Flood image via FloodSmart.gov


FEMA Flood Maps

Flood insurance is part of living on the coast of Maine. Recently we have heard concerns about changes to FEMA flood maps and insurance rates from island and coastal community residents. Flood insurance represents a growing and significant cost to coastal property owners. Some of the changes in flood insurance maps may also make it more difficult for owners of working waterfront and coastal properties to upgrade their infrastructure or sell their property. 

We have developed a list of resources for communities and residents to answer questions on this issue. Contact information can be found in the Resources section,

If you’re concerned about how mapping changes impact your property, start with this:

  • Compare the former map to the new map to get a sense of the change in base flood elevation or the status of the area such as a new velocity zone. You can see the maps at FEMA's website: https://msc.fema.gov/portal
  • Draw a diagram to show where structures are positioned on your property in relation to the lines on the map.
  • Contact your local government (e.g. board of selectmen, city council) to request changes to the maps, point out inaccuracies, and ask for assistance in remedying errors. 

For more information on the meaning of flood risk statuses (such as VE or AE, B, C, or X) consult FloodSmart.gov

For information on how to request a change to your flood risk designation, visit http://www.fema.gov/change-flood-zone-designation-online-letter-map-change.

To find out where your community is in the process of updating flood maps, contact your local town officials. The Maine Flood Plain Management Program also has a number of valuable resources for communities http://www.maine.gov/dacf/flood/mapping.shtml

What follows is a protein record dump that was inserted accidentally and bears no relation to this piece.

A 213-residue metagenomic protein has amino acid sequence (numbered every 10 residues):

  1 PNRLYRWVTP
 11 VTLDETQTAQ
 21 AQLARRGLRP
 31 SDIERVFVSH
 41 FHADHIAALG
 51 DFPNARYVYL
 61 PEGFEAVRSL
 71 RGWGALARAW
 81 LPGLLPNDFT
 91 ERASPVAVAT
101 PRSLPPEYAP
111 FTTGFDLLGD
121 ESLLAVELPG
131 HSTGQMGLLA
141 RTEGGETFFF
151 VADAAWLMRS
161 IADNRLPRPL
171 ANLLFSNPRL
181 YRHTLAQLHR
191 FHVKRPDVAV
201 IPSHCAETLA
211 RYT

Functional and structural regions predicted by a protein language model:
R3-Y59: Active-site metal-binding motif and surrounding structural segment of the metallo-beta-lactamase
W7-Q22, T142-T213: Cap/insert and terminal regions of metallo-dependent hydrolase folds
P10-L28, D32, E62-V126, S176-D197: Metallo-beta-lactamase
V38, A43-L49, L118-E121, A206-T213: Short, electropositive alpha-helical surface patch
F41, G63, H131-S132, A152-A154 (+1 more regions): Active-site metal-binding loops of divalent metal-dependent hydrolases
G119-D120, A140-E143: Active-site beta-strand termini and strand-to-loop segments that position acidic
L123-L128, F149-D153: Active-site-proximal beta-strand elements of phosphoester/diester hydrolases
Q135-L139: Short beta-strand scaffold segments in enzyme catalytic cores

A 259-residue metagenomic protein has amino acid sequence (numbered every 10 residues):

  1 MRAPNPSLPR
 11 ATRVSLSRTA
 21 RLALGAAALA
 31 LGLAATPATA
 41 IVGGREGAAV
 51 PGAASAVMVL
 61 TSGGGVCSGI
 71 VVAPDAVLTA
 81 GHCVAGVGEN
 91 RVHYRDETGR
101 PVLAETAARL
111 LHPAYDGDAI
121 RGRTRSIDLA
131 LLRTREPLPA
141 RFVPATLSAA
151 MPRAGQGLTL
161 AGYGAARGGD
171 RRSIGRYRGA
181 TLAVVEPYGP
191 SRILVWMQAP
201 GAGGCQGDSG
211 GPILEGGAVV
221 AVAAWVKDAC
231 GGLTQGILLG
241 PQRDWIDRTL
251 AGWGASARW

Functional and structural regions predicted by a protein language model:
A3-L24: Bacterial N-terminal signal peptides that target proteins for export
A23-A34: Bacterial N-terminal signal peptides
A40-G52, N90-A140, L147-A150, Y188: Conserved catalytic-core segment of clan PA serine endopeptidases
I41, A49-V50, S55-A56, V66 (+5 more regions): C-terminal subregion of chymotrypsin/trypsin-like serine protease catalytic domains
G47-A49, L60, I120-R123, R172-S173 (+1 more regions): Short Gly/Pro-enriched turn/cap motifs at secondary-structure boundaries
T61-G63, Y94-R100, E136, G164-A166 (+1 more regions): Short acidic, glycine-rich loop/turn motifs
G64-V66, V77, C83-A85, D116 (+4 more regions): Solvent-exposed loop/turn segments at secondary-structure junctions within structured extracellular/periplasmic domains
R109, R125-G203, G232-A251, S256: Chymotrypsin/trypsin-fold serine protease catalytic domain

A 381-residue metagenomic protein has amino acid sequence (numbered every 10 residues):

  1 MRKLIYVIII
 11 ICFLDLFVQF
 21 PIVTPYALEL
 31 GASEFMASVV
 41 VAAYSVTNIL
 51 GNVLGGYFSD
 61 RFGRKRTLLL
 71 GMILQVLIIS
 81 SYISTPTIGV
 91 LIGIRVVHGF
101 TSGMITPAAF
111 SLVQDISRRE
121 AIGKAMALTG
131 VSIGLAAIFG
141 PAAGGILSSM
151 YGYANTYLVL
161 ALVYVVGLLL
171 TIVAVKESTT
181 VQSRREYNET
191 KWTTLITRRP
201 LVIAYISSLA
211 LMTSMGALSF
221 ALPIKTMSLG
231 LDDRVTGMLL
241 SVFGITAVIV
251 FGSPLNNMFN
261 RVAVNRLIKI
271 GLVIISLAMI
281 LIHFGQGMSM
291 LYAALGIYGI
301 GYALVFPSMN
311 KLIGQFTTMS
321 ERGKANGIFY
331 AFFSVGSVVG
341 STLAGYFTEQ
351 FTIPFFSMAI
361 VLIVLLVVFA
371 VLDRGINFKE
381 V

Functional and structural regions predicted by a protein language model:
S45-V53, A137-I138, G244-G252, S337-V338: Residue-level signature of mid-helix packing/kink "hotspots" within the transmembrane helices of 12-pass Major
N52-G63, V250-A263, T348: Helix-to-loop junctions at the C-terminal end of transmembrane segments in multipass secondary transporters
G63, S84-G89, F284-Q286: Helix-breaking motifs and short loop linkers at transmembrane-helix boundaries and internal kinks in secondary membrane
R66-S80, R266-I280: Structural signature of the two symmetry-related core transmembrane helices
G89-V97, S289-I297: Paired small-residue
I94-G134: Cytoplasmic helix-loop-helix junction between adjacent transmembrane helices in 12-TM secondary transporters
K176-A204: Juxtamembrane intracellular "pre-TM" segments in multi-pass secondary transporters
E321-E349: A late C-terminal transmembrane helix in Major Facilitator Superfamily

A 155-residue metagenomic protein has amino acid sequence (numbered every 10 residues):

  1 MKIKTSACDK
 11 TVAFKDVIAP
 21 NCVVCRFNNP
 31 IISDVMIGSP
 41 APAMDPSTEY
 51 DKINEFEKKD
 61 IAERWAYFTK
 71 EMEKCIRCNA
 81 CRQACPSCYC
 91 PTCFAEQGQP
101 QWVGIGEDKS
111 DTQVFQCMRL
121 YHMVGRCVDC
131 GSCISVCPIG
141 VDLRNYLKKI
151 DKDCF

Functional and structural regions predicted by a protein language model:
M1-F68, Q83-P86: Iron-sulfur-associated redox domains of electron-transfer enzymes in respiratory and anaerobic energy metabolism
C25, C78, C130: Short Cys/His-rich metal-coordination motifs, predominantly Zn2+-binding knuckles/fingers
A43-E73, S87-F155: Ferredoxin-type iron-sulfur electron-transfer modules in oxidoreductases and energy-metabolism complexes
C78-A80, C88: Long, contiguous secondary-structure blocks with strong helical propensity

The National Flood Insurance Program (NFIP) identifies areas that are at a higher risk for flooding. The NFIP offers subsidized flood insurance for homes and businesses in these areas and fills a gap in the insurance market that private insurers are not participating in because the losses outweigh the premiums generated. For homes and businesses in areas designated as being at a high risk for flooding, flood insurance is required by many lenders. According to FEMA “Lenders are mandated to require the purchase of flood insurance by property owners who acquire loans from federally regulated, supervised, or insured financial institutions for the acquisition or improvement of land, facilities, or structures located within or to be located” within the identified flood plain.

Participation in the NFIP requires a community to adopt and enforce local floodplain management ordinances. These ordinances are designed to help reduce the risk to property owners of building in a flood zone by requiring either modifications to structures or outright prohibiting building or rebuilding in certain areas. The NFIP rates are not based on actuarially sound insurance principles and large storm events over the past decade have driven the program $24 billion into debt. 

Recent Congressional legislation tried to put the program on an actuarially sound basis—meaning that premiums paid in would cover the anticipated losses. Parts of the legislation have been put on hold or slowed down to ease the burden to property owners of significant increases in flood insurance premiums. See the Resources section for more information.

Updating the Flood Maps